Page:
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Environment

EU Finds Regional Drug Resistance Patterns

by Britt E. Erickson
February 22, 2016 | APPEARED IN VOLUME 94, ISSUE 8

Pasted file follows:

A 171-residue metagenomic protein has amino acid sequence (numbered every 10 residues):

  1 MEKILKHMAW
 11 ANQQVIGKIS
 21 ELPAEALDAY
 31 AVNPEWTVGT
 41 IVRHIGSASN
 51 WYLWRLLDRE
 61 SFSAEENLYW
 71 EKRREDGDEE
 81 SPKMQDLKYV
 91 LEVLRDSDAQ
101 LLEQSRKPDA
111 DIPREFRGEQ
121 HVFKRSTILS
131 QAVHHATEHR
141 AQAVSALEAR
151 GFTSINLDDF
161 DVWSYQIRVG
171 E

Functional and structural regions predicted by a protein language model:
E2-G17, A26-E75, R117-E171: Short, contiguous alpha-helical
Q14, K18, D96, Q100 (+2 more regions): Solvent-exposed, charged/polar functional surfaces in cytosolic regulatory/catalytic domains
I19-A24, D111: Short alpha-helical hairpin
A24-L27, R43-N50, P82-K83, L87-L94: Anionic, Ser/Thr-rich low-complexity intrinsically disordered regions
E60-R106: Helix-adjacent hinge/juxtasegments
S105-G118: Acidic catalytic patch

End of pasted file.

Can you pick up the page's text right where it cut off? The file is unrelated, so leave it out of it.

Antibiotic-resistant bacteria found in humans, food, and animals vary by region in the European Union, concludes a report by the European Food Safety Authority and the European Centre for Disease Prevention & Control. The highest levels of drug-resistant bacteria were observed in Eastern and Southern Europe, it says. Lower resistance in bacteria found in poultry was observed in countries with low use of antibiotics in animals, it adds. The report warns that strains of Campylobacter are growing resistant to ciprofloxacin, an important antibiotic for treating human infections, and multidrug-resistant Salmonella are spreading throughout the EU. There is also growing evidence in EU poultry of Salmonella and Escherichia coli that are resistant to the antibiotic colistin. “Every year in the EU, infections caused by antimicrobial resistance lead to about 25,000 deaths—but the threat is not confined to Europe,” says Vytenis Andriukaitis, EU commissioner for health and food safety. “This is a global problem that requires a global solution.”

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